FIFA, UEFA And ESL Clubs: Walking The Tightrope Between Discipline, Financial Stability And Competitive Balance
This article was originally published on 9 July 2021 and has been completely revamped and updated for accuracy and comprehensiveness.
While much has been said and written about the ongoing Super League story, the mindset of the various actors so far, as well as the future prospects, are most appropriately viewed through a financial lens. With respect to the two La Liga holdouts (Real Madrid and Barcelona), the more egalitarian distribution of broadcasting revenues post the 2015 Royal Decree (which gave La Liga and the Spanish Football Federation the rights to sell the broadcasting rights of the Spanish football competitions and led to a more equitable distribution of broadcasting revenue throughout the league as opposed to Real Madrid and Barcelona receiving a lion’s share of the pot) has substantially reduced the broadcasting revenues of (and as such increased financial pressure on) the larger association clubs. The revenue gap between the largest and smallest clubs was 12:1 several years ago (almost half the total of which went to Real Madrid and Barcelona), and as of 2019 is down to just 3.5:1.
This article explores:
- The probable financial reasons behind Real Madrid, Barcelona and Juventus continuing with the Super League.
- The regulatory backdrop.
- The impact of the recent Spanish civil case.
- The CJEU case.
- Regulatory tightrope that any sanctioning body has to walk.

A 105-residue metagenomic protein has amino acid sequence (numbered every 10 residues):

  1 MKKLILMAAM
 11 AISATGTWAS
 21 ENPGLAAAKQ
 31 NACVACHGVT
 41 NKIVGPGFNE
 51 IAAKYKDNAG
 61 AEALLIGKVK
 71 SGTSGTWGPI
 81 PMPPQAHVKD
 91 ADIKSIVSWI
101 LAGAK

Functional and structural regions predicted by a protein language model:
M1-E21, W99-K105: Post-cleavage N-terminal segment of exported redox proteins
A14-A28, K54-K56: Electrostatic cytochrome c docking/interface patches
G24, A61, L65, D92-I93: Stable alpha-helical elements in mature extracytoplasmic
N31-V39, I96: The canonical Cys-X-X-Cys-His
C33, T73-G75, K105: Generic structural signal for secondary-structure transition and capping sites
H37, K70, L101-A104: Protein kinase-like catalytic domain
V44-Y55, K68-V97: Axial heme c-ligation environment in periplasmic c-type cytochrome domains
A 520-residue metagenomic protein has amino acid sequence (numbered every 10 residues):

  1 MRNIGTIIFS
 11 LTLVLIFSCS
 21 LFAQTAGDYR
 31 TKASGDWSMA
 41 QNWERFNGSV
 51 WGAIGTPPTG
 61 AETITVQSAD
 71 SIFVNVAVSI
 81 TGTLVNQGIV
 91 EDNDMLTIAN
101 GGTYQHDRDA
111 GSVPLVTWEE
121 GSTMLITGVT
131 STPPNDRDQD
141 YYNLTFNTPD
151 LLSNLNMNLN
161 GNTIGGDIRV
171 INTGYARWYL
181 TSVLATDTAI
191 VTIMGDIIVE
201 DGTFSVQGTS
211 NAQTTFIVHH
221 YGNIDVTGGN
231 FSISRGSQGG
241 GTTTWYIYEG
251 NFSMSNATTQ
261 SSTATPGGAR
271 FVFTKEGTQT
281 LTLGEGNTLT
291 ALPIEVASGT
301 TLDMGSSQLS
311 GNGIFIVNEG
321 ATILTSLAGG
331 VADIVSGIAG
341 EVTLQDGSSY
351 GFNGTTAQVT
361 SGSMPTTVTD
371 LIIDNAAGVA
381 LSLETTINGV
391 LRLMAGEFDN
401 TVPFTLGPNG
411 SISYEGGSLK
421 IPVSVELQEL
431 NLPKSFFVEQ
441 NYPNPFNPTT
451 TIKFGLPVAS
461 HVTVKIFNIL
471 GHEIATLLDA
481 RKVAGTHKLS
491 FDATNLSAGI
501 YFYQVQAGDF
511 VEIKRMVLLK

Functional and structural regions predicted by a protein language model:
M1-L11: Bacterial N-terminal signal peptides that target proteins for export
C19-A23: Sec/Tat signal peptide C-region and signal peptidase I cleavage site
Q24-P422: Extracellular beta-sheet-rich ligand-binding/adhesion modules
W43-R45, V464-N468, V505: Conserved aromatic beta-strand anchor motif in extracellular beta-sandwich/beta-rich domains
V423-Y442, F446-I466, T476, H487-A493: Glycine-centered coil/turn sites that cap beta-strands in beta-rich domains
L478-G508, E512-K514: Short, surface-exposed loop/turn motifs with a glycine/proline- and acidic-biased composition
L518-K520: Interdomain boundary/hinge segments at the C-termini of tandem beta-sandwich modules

- The anticipated approach to sanctions against the clubs.
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- Tags: Commercial Law | Dispute Resolution | FIFA | FIFA Disciplinary Court | Football | Injunction | Italy | La Liga | Madrid Court | Premier League | Regulation & Governance | Serie A | Spain | Sports | UEFA | United Kingdom (UK)
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Graham Shear is the Co-Leader of Bryan Cave Leighton Paisner’s Commercial Disputes Practice. He also co-leads the firm’s Sports and Entertainment Sector. Graham has over 25 years’ experience as a commercial litigator both in the UK and internationally. Graham acts for banks, corporates, governments, high net worth individuals and entrepreneurs together with a broad mix of those in the sport and entertainment industry.
Andrew is a solicitor advocate and senior associate in the firm’s Litigation and Corporate Risk department. Andrew advises individuals and corporates on a wide array of corporate and commercial disputes and acts on both domestic and cross jurisdictional cases, with particular expertise in corporate and shareholder disputes, civil fraud, and complex trusts disputes.
Alec is an associate in the firm's Commercial Dispute Resolution department. He is an Australian solicitor who advises clients on a variety of commercial and corporate matters, specialising in complex financial disputes and corporate investigations.